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View Full Version : Chaos to Order - test statement.

Quantum Quack
12-26-10, 04:04 AM
"It only takes one absolute constant in an ocean of infinite variables for chaos to become order"

Care to discuss?

Stryder
12-27-10, 02:05 PM
I remember reading James Glieck's "Chaos" and this was one of this was obviously talked about alot through difference references. How chaos can have localised "order" exist within it.

The following are my interpretations based upon Top-Down and Bottom-Up Topologies of Order and Chaos:

Order within Chaos by Observation
To my knowledge though it's really about "referencing observation frames", after all as soon as you put a frame around something you've defined a form of order, since everything with the frame is finite an accountable. I realised that in the instance of Fractals (and possibly even the universe) these frames are recursive to an extent, where a finite subsection is ordered and chaos ensues outside of that frame, until the point (either technological or philosophical) that our understanding expands out and generates a newer greater frame of reference to study.

Chaos within order by Design
This is a method is using an example of a Simulating the Universe, we start with a defined parameter of the Computer networks used to generate the simulation which itself is ordered, the programming for the actual simulation then has to undergo design and following documented methods which are all ordered. The overall plan for the simulation though is to birth a universe from "Disorder", so the algorithm used attempts to use Randoms and Paradoxes to generate Chaos. (The algorithm would appear ordered to the designer, programmer and observer but to from the observation of the universe, the algorithm is unexpected chaos.)

Admittedly I think the universe to a certain extent is actually maintained by both topologies at the same time. (It's not either method, it's both) The reason for using both is due to affirming an outcome through "testing". An example to meaning is; if both equal the same outcome when tested then the obvious outcome is true, if both have different results, then neither is true. (A simple Logic Gate appraisal method.)

As another example lets take your Topic: "Chaos to Order - Test Statement", now apply that to test "Chaos to Order" you have to ascertain that it's possible to go from "Order to Chaos".

Quantum Quack
12-27-10, 03:50 PM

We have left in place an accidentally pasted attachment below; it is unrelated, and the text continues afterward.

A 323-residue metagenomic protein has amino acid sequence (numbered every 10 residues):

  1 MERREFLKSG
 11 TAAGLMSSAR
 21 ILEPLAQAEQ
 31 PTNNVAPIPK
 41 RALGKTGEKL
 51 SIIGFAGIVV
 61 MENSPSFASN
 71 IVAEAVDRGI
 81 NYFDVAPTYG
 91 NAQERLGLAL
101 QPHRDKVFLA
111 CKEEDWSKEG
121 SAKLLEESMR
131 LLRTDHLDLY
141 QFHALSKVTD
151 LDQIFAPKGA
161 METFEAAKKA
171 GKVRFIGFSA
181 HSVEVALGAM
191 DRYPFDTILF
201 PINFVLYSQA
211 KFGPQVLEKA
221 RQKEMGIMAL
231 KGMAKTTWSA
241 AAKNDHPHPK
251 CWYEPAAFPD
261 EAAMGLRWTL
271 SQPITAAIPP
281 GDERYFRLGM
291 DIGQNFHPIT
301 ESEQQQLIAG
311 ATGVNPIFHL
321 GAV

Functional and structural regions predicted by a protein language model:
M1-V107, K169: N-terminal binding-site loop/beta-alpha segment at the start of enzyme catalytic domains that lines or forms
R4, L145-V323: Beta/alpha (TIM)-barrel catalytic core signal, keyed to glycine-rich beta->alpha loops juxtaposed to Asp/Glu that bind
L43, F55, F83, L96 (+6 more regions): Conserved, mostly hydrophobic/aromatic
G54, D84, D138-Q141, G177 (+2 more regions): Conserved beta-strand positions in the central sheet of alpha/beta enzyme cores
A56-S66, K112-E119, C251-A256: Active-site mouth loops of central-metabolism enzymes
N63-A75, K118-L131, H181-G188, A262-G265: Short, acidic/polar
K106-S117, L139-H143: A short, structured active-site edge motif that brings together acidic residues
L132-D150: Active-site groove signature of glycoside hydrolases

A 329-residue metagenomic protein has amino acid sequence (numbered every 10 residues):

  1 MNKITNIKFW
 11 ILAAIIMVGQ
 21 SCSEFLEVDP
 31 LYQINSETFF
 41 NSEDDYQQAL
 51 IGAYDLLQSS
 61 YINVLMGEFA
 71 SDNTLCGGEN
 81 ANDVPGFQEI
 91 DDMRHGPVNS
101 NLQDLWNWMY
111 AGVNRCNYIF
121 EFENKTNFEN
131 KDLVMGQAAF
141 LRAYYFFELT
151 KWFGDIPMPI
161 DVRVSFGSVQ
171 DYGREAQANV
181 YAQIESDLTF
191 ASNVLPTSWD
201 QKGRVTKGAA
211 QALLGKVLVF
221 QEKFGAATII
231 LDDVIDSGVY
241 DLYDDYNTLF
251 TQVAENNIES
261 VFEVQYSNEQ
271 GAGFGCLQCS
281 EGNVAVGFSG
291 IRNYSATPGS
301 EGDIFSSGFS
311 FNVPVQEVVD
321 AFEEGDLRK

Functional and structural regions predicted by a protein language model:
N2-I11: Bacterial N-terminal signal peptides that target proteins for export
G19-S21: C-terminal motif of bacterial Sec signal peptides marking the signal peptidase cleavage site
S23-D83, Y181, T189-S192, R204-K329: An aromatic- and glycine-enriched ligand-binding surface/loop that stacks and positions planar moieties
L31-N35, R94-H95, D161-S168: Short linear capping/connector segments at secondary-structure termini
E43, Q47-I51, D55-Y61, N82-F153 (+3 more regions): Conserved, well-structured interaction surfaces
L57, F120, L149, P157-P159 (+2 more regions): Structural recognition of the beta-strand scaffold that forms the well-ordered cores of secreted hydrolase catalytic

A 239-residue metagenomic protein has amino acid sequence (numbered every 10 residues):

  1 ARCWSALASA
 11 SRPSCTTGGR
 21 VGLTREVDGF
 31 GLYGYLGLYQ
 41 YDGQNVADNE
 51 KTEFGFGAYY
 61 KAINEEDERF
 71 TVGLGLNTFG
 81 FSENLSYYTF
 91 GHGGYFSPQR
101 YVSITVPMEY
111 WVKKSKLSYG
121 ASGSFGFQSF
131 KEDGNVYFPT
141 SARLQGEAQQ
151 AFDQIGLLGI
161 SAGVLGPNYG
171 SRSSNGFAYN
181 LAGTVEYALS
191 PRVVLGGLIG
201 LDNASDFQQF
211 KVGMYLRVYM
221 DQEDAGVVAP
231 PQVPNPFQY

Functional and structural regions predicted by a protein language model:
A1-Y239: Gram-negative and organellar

I remember reading James Glieck's "Chaos" and this was one of this was obviously talked about alot through difference references. How chaos can have localised "order" exist within it.

The following are my interpretations based upon Top-Down and Bottom-Up Topologies of Order and Chaos:

Order within Chaos by Observation
To my knowledge though it's really about "referencing observation frames", after all as soon as you put a frame around something you've defined a form of order, since everything with the frame is finite an accountable. I realised that in the instance of Fractals (and possibly even the universe) these frames are recursive to an extent, where a finite subsection is ordered and chaos ensues outside of that frame, until the point (either technological or philosophical) that our understanding expands out and generates a newer greater frame of reference to study.

Chaos within order by Design
This is a method is using an example of a Simulating the Universe, we start with a defined parameter of the Computer networks used to generate the simulation which itself is ordered, the programming for the actual simulation then has to undergo design and following documented methods which are all ordered. The overall plan for the simulation though is to birth a universe from "Disorder", so the algorithm used attempts to use Randoms and Paradoxes to generate Chaos. (The algorithm would appear ordered to the designer, programmer and observer but to from the observation of the universe, the algorithm is unexpected chaos.)

Admittedly I think the universe to a certain extent is actually maintained by both topologies at the same time. (It's not either method, it's both) The reason for using both is due to affirming an outcome through "testing". An example to meaning is; if both equal the same outcome when tested then the obvious outcome is true, if both have different results, then neither is true. (A simple Logic Gate appraisal method.)

As another example lets take your Topic: "Chaos to Order - Test Statement", now apply that to test "Chaos to Order" you have to ascertain that it's possible to go from "Order to Chaos".
Interesting...
yes of course accordingly, if the absolute constant became variable or relative chaos would be the outcome....
For example a computer relies, if I am not mistaken, on a very steady power supply so that the micro chip technology has a premise to work with. Destabilise the power supply and the computer will render chaotic results.
Not all that much different to the human mind. Destabilise it's premises [beliefs] and irrational [chaotic] results will follow until stability is reachieved with the advent of new beliefs [ premises]